Barriers to Health Insurance Services Uptake in the Informal Sector in Kampala, Central Division
Author: Muhwezi Darlington
Supervisor: Maurice Mukokoma
Health insurance services have been proposed as one of the strategies to protect the insured client from out of pocket payments that continue to hinder millions of people from accessing healthcare services. Out of pocket payments not only hinder access to healthcare but also caused financial catastrophe to some families and individuals as theystrive to access the much needed healthcare. Despite the potential benefits and the availability of health insurance services in Uganda, the uptake of the services in still limited, particularly in the informal sector that compromises the biggest part of the population.
The purpose of this research was to examine the relationship between knowledge, attitude, and financial barriers and the uptake of health insurance services in the informal sector in Central division, Kampala City. The study was guided by the following specific objectives: a) To analyze the relationship between knowledge barriers and health insurance services uptake in the informal sector. b) To examine the relationship between attitude barriers and health insurance services uptake in the informal sector. c) To analyze the relationship between financial barriers and health insurance services uptake in the informal sector.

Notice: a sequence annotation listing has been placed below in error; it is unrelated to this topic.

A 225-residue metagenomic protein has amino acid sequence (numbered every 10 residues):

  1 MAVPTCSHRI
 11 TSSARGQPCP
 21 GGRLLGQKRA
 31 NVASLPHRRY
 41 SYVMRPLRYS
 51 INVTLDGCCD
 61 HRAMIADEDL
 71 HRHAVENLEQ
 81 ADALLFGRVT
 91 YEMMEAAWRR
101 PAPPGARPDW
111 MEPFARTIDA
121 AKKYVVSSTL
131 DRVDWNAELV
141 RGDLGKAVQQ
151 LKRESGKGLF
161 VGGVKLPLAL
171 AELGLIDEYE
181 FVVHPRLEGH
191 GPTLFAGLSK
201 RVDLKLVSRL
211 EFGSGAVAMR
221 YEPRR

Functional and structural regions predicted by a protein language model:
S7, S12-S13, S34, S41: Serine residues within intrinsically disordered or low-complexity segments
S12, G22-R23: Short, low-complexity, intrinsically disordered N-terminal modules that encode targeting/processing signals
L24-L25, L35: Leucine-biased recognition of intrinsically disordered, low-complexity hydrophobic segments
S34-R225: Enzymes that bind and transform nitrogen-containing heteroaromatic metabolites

The study adopted a case study design, incorporating both qualitative and quantitative approaches. The data collection tool was a questionnaire with both quantitative and qualitative items.
The study used purposive followed by simple random selection to obtain 175 respondents in the informal sector in Central Division. Of these, 137respondents returned fully filled questionnaires. The data obtained was analyzed using Statistical Package for the Social Sciences (SPSS). Quantitative data was analyzed using descriptive statistics of frequencies, percentages and mean. Qualitative data was presented thematically as quotations.
The study found out that there was a positive strong correlation between knowledge barriers and the uptake of health insurance services, r (135) = .0773, p≤0.00.
There is a positive correlation between financial barriers and the uptake of health insurance services, r (135) =0.473, p≤0.00
A multiple regression analysis showed that knowledge, attitude and financial barriers explain 63.4%, R square = .643. Knowledge and financial barriers are influential predictors of uptake of health insurance services. (Beta = .602, t-test = 7.530), (Beta = .220, t-test = 3.940) respectively. Attitude barriers were not an influential predictor of health insurance services uptake. (Beta = .116)
The study concluded that the uptake of health insurance services is negatively affected by knowledge gaps, and the uncertain financial situation of the informal sector.
The study recommends that the key stakeholders should improve the flow of information to the informal sector to cover the knowledge gaps as one of the strategies to improve health insurance services uptake. Insurance companies should also provide flexible premium payment terms to suit the informal sector.